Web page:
Credit Suisse nets 37% sovereign RWA cut

At end-2019, 75% of its government portfolio was under the standardised approach, up from 14% the year prior

Credit Suisse disclosed a a Sfr1 billion ($1 billion) drop in risk-weighted assets (RWAs) linked to its sovereign portfolio in 2019. Over the course of last year, it also moved the majority of its sovereign debt holdings under the standardised approach for calculating capital charges in 2019.

Sovereign exposures dropped just 2% over the period, whereas RWAs fell a whopping 37%. It is understood the decrease was related to the offloading of certain high-risk exposures. The risk density of Credit Suisse’s sovereign portfolio – RWAs divided by total exposures – was about 1.8% at end-2019, compared to 2.9% the year prior.

At end-2018, sovereign exposures modelled using the advanced internal ratings-based (A-IRB) approach totalled Sfr83.7 billion, against just Sfr14 billion assessed using the standardised approach. But a year on, A-IRB exposures numbered just Sfr23.5 billion, while standardised assets had swollen to over Sfr72.4 billion.


At end-2018, 93% of sovereign exposures under the standardised approach attracted a 0% risk-weighting, and 98% of those under the A-IRB approach had a probability of default of 0.15% or lower. A year on, the shares were 99% and 97%, respectively.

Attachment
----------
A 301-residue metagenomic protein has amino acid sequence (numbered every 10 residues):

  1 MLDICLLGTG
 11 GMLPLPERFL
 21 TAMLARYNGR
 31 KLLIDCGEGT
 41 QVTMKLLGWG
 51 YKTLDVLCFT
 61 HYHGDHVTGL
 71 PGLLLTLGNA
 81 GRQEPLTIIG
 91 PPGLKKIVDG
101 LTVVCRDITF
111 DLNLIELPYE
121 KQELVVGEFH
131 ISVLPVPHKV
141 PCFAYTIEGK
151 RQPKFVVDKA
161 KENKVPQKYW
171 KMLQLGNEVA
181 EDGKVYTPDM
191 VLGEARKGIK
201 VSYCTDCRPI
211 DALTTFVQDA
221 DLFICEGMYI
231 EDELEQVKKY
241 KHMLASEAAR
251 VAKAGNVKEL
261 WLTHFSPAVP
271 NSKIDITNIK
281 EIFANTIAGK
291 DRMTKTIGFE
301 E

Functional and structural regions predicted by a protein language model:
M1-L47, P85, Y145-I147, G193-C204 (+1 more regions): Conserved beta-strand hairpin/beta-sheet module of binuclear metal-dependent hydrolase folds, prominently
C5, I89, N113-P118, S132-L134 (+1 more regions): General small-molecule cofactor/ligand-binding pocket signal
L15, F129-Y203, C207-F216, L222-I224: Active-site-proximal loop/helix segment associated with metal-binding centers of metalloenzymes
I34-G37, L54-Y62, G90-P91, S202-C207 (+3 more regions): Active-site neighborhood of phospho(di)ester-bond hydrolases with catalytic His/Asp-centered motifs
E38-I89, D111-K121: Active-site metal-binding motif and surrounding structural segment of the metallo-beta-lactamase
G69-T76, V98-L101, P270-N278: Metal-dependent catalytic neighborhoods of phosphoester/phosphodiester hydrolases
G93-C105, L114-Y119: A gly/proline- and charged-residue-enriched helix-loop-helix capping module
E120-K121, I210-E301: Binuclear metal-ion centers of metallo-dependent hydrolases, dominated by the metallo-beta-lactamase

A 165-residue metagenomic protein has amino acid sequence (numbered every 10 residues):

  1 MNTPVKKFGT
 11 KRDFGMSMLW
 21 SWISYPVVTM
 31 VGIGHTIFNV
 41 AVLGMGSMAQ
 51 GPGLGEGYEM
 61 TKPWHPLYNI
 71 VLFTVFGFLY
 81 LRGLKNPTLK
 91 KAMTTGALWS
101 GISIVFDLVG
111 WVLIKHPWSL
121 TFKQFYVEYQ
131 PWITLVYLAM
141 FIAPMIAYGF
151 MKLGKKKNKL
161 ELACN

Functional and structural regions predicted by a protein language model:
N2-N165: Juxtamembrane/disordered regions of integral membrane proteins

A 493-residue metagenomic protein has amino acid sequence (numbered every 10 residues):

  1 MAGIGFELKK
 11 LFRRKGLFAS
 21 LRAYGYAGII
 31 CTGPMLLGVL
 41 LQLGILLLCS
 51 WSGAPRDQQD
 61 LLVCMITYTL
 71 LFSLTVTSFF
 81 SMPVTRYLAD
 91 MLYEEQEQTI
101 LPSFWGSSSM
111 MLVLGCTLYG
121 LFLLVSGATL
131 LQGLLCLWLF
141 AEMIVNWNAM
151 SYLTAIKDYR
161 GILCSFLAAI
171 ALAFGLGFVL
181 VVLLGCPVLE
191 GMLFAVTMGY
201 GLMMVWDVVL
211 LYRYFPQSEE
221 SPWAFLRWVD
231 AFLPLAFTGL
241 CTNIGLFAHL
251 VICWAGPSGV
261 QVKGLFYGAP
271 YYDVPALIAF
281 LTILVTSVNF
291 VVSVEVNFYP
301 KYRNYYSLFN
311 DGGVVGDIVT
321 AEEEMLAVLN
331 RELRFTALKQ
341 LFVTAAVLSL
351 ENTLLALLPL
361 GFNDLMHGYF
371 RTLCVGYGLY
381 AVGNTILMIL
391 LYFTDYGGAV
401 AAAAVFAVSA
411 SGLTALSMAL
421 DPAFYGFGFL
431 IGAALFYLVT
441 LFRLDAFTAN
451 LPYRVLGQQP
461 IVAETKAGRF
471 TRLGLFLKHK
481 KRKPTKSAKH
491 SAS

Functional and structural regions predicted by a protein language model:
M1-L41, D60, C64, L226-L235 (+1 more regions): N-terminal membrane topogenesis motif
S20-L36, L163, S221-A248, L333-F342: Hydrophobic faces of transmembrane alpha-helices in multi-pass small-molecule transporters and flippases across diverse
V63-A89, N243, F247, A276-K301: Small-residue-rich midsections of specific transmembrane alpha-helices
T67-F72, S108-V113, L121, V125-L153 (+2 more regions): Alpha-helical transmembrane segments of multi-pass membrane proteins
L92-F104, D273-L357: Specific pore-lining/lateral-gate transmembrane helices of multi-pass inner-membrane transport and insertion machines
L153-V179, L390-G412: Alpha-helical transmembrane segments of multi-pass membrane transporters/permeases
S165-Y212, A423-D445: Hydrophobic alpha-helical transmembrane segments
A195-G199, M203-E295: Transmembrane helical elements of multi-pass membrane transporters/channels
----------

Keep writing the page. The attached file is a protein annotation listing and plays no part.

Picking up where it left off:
Credit Suisse continued to move credit exposures out from its internal models in the first quarter of this year, disclosing in its most recent Pillar 3 report that it had moved Sfr3.1 billion RWAs-worth of “particular exposures” under the standardised approach.


What is it?

Basel Committee rules allow credit risk capital to be calculated using standardised and IRB approaches.

Under the standardised approach, credit exposures are assessed using standard industry-wide risk weightings.

There are two IRB approaches. Foundation IRB (F-IRB) allows banks to provide their own estimates of the probabilities of default of their credit exposures, but uses regulator-set schema for other risk components, such as loss-given default measures, to generate the ultimate RWA amount. The advanced IRB (A-IRB) approach uses banks’ own data, internal models and conversion factors to calculate RWAs.

Why it matters

The zero risk-weighting bucket for sovereign exposures under the standardised approach means a large chunk of Credit Suisse’s sovereign portfolio does not attract a capital charge. This may have been one motivating factor behind the shift out of the A-IRB approach, as even those exposures with the lowest risk-weighting, with a less than 0.15% probability of default, generate RWAs using the models method.

It may also be the case that Credit Suisse wants to reduce the proportion of its total portfolio under the internal models approach. Under incoming Basel III rules, required capital will be floored at a 72.5% of the standardised approach, meaning a bank with a high share of its RWAs generated using internal models could find its overall charge increase dramatically under the new regime.

Credit Suisse did not respond to a request for comment by press time.

Update, July 30: This article was amended after Credit Suisse clarified that the cause of the RWA drop for sovereign exposures was the offloading of certain holdings and not related to the change in calculation approaches. The headline has been changed to reflect this.

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